BARS International Conference 2024: Romantic Making and Unmaking – Update and Further Details

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We’re delighted to have had such a good response to our calls for ‘Romantic Making and Unmaking’ – we have an excellent array of session calls, and many fascinating abstracts already received in response to our Call for Papers.  Ahead of the deadline on Friday 19th January, we thought we’d give a few more details about the conference structure to answer some questions that have been sent to us and to give an idea of what the event will be like.

BARS is currently experimenting with different models for its conferences, trying to balance accessibility, costs and conviviality.  For the Glasgow conference, we decided to try a different digital participation model to that employed by the 2022 ‘New Romanticisms’ conference at Edge Hill.  Simultaneous streaming of all sessions works well for remote participation in nearby time zones, but is demanding in terms of facilities, equipment and on-the-ground staff (as each session ideally needs a chair and a tech).  It is also less than ideal for participants in farther-flung locations around the world (a 11am session in the UK is pretty unsociable in Australia or on the west coast of the United States).

For ‘Romantic Making and Unmaking’, therefore, we plan to record plenary sessions and ask in-person participants to record their own papers at home for upload to a conference archive that will be available for a limited time to both in-person and digital participants.  We will also have two digital days for synchronous presentations and discussions, organised by a team from the BARS Executive.  We’re running these the week after the Glasgow portion of the conference (on Thursday 1st and Friday 2nd August) to avoid the issue of in-person participants having to either miss digital elements while travelling or pay for extra accommodation.  The digital days will be run in a somewhat similar way to BARS’ 2021 Romantic Disconnections/Reconnections conference, with a schedule arranged so that people can present at a time that’s reasonable for where they’re located (so we’ll look to have one day that starts early for Australia and the Far East, and one that runs later for the Americas).  We’re very glad to announce that we now have two extremely exciting keynotes for the digital days: Eugenia Zuroski (McMaster University) and Jeff Cowton (Wordsworth Grasmere).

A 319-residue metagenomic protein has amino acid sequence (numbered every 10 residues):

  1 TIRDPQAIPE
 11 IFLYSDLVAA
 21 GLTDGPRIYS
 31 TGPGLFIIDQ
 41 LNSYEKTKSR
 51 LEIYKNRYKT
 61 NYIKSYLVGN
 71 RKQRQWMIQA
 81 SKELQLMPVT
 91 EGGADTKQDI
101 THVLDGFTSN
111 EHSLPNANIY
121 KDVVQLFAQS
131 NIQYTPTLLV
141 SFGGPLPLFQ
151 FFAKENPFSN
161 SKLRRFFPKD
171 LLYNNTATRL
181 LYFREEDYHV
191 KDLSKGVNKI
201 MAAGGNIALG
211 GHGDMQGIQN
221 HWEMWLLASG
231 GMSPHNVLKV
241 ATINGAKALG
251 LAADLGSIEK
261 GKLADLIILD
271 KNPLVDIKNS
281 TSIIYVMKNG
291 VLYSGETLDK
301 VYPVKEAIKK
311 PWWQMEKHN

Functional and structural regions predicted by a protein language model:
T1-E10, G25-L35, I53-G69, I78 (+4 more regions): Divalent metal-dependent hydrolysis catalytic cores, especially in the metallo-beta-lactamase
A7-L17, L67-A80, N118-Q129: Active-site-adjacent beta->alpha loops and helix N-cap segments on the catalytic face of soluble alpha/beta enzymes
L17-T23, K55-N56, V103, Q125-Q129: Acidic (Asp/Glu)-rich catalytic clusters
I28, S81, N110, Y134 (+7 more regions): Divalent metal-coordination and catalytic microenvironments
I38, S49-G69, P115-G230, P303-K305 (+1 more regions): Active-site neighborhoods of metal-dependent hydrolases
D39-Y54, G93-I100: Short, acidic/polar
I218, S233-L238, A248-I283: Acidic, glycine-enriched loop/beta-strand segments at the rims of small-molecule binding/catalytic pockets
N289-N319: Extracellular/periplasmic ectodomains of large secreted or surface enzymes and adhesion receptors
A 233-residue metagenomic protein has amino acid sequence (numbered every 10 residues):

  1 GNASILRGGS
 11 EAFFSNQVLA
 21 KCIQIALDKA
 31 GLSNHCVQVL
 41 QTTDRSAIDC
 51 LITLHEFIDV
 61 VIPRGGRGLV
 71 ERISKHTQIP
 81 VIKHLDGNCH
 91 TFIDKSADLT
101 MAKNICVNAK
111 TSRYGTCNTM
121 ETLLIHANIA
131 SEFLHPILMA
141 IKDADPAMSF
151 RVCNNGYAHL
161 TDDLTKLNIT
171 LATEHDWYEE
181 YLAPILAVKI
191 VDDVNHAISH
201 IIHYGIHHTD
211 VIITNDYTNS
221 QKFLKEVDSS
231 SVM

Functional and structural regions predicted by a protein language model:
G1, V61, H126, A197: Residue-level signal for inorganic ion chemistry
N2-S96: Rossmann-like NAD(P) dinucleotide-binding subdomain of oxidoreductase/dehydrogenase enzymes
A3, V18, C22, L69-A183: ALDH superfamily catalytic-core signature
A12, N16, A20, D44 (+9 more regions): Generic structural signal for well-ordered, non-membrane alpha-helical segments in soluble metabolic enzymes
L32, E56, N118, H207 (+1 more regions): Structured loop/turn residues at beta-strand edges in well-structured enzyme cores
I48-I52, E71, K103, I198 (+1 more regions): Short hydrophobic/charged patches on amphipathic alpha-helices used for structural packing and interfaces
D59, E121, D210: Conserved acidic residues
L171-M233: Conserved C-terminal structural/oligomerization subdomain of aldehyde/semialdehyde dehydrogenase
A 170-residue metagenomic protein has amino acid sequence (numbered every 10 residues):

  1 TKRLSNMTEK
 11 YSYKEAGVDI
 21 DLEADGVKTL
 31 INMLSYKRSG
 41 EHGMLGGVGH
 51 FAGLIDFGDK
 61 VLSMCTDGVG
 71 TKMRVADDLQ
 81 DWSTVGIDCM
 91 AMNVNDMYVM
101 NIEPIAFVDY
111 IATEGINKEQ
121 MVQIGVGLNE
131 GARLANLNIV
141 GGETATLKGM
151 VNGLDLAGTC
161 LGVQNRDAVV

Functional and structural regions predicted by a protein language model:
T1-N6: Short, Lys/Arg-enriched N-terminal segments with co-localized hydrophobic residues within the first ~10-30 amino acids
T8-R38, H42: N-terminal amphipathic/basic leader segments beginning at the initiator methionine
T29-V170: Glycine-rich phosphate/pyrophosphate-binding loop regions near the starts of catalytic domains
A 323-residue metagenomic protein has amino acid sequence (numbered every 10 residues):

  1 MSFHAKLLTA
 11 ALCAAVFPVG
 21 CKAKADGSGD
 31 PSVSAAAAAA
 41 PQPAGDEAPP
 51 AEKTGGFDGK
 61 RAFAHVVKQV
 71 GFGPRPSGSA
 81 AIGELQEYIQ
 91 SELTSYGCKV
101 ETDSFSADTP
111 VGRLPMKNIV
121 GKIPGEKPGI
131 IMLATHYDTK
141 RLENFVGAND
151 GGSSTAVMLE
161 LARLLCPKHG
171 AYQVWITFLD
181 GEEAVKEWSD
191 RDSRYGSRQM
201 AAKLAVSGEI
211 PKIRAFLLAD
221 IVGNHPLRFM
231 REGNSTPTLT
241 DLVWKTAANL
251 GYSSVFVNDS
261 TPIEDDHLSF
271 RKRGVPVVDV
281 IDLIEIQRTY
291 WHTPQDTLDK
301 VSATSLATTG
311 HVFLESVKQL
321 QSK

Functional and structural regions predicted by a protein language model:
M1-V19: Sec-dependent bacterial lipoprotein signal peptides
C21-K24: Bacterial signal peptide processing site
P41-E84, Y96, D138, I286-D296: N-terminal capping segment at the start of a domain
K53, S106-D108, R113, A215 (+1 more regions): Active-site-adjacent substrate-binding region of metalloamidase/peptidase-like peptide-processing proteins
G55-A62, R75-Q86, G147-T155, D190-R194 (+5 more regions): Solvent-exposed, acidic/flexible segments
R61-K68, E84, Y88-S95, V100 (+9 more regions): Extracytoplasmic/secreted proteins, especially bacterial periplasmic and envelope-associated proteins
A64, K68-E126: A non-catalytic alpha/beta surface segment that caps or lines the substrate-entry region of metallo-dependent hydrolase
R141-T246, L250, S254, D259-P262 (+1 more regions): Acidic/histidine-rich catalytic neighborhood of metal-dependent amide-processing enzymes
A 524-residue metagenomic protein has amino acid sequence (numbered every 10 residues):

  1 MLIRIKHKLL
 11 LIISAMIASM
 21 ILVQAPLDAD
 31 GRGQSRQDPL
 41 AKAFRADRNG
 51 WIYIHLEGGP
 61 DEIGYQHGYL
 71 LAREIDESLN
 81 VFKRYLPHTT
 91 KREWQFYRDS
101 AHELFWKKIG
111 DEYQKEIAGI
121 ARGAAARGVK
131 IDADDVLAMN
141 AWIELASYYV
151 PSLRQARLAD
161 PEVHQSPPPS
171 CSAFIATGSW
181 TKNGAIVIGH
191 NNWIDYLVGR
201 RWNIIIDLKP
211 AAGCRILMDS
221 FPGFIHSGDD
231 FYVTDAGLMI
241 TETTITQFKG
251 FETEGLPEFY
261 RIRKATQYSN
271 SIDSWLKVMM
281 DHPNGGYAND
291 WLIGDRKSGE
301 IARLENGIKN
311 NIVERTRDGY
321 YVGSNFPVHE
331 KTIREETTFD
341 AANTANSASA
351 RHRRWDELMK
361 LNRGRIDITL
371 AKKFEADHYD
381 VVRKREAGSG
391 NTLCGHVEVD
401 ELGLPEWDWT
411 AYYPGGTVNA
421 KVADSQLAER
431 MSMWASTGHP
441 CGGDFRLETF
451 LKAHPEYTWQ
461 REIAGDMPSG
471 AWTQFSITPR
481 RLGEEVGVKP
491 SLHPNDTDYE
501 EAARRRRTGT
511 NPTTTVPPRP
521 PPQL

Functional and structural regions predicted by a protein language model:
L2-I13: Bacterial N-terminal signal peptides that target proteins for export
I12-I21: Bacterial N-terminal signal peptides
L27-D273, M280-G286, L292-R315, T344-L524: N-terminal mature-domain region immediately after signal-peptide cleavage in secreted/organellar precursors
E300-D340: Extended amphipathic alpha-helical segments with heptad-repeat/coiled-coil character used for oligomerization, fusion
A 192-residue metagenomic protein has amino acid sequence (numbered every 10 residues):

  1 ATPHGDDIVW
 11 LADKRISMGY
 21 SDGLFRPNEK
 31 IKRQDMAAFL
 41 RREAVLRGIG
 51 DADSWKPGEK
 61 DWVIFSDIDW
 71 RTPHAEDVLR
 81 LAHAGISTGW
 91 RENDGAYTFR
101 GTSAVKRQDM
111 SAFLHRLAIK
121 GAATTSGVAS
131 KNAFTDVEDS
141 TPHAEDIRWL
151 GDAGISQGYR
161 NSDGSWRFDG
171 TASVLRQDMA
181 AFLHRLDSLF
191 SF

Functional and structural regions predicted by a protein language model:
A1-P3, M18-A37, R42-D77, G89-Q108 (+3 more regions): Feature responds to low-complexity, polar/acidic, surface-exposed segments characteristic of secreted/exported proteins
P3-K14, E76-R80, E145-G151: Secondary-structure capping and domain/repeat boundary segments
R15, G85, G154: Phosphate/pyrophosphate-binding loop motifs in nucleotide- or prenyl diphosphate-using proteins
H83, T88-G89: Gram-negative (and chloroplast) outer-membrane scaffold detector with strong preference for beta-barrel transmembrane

Organising the conference in this way will allow us to keep the conference fee in Glasgow fairly low (we anticipate a full fee of around £200, with a reduced rate available for postgraduate and unwaged delegates). It will also mean that we can provide remote access to the digital elements the conference at a considerably lower fee than for the in-person elements, while allowing everyone who joins us in Glasgow free access to the digital elements.  This remains an experiment for BARS – we will keep the form of future conferences under review, and use feedback from ‘Romantic Making and Unmaking’ to guide us when organising further events.

In Glasgow, the academic programme will run from Tuesday 23rd July to Thursday 25th July, with the four plenary sessions (John Gardner, Michelle Levy, Fiona Stafford and the Textual Editing Roundtable) and a wealth of parallel panel sessions taking place across these three days.  There will also be opportunities to see Glasgow collections, a chance to hear about what BARS is doing at the BARS General Meeting (BGM) and a series of further events (currently being planned…).  On the evening before the conference (Monday 22nd July), the Byron Society will hold its Annual Scotland Lecture at the University – BARS conference delegates will be able to come along to this for free to hear from a great speaker and enjoy some wine.  On the first night of the conference (Tuesday 23rd July), there will be a drinks reception.  The conference dinner will take place on the second night of the conference in beautiful surroundings at Òran Mór.  The dinner will be a paid extra; we will also look to organise an alternative dinner for those for whom the cost is prohibitive.  On the day after the conference (Friday 26th July), we will organise a trip if there’s sufficient demand (which it seems there will be, based on responses to the survey included on the paper proposal form).  Our current plan is to go by coach to New Lanark to view both an important site of industrial heritage and the Falls of Clyde, returning by late afternoon so people can catch trains.

There is great range of reasonably priced hotels in Glasgow for delegates.  We will also be able to provide means for booking student accommodation within reasonable walking distance of the venue – this will be under £40 a night.  Hopefully this will mean that the conference is affordable for delegates, but for those worried about costs, it’s worth looking at the session calls (where the Byron Society and the Charles Lamb Society are offering support), and keeping an eye on this Blog, where we hope to advertise bursaries in due course.

As always, please contact us on the conference email address ( if you have any questions, and hope to see many of you in Glasgow, online or both in the summer!